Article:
Thanks for the interesting reading! I had better finish this up as I need to go to my youngest granddaughter's birthday party. She is 2, so now mine range from 2 to 23.
Thanks for all the good work on The Bulletin.
Anita Pfingsten Weiland
A recipe question: I am wondering if any of your Bulletin readers might have the recipe my mother [Blanche Dake Miller] used for making an angel food cake dessert.
Last Week's Bulletin Review JKL
I knew there had to be a special reason for the picture of flags with the older men in front, and quickly I thought, "Oh, that is Capt'n Jack there on the right. Well, now what is THIS all about?"
Then, I see our honored graduate from college, Brandon Hellevang, receiving his diploma from President Kelly. I knew then why that was the most important picture in this Bulletin to have merited front and center. It was quite an accomplishment for Brandon to have gotten to this milestone -- graduating from the University of North Dakota.
Do you see the shine on his shoes and the smile on his face? The tassels and the medal? You certainly deserve our congratulations, Brandon.
Also, we congratulate you on your choice of your friend, Mikaela Kleeb. She looks like a charming helpmate for your endeavors now, as you find your niche in the business world.
I haven't mentioned Brent Larson as I don't think I know him.
Then more lovely photos of the beauty of spring. There is something very intriguing about the web/claws of roots on that old fallen tree. Very artistic. They seem so shallow for such a huge tree. No wonder it toppled over. I guess it pays to be flexible and inconspicuous with deep roots.
Sarah having inherited the spinning wheel from her Swedish ancestors was a gift she hardly knew would fill so much of her life and time. To have this skill to use it correctly is vital.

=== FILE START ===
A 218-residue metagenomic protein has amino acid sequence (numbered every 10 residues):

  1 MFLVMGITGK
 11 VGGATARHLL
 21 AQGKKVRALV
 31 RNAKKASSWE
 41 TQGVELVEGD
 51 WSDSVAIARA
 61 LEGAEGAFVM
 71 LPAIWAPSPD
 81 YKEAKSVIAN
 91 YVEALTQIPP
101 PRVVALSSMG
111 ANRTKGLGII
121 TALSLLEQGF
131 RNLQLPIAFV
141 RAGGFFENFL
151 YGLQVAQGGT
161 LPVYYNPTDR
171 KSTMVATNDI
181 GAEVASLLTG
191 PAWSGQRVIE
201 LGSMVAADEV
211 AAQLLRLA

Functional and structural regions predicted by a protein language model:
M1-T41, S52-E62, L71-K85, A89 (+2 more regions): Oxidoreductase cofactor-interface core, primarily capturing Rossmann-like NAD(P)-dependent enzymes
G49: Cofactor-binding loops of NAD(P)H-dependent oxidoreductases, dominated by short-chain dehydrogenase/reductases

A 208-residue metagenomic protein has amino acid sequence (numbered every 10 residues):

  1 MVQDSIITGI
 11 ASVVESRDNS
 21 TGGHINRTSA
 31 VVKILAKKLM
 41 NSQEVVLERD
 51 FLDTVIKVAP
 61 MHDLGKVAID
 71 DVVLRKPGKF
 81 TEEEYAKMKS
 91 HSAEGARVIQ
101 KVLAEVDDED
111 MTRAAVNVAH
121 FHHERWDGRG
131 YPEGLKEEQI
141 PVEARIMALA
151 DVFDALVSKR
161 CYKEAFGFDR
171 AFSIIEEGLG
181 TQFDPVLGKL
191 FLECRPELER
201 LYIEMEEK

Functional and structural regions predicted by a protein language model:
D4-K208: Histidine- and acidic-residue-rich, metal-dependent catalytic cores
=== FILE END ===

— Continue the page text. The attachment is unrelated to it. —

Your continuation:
Jerrianne, I can hardly believe you had time to take away from your whirl of activities to record these most amazing pictures for us of your street in every season. I spent way too much time studying the various buildings, and how they looked in the seasons. Especially, the spire which was totally obscured by the trees in the one picture. You must have taken the picture from the exact same spot.
More details of Mother's Day from Donna Mae. We got to see the grandparents of those girls we watched grow up, Rylie and Brooklynn. Then Chris and Jessy having their very first Mother's Day was an occasion they hardly dared hope they would ever enjoy. Jolene and Wyatt were certainly eligible, and then there is Kierra with her doting Gramma, and Mother Lori holding her nephew, Grady, for a change. All very "Mother's Day," and wonderfully happy parents.
Memory Lane was again a word picture of months in the life of our Editor of so many years ago. I am amazed that she can relate it with so many details, making one feel they were right there also at the time. Sounds like if one was willing to work there were jobs available. I would like to have taken a tour of the Green Giant Corn factory, but it never happened.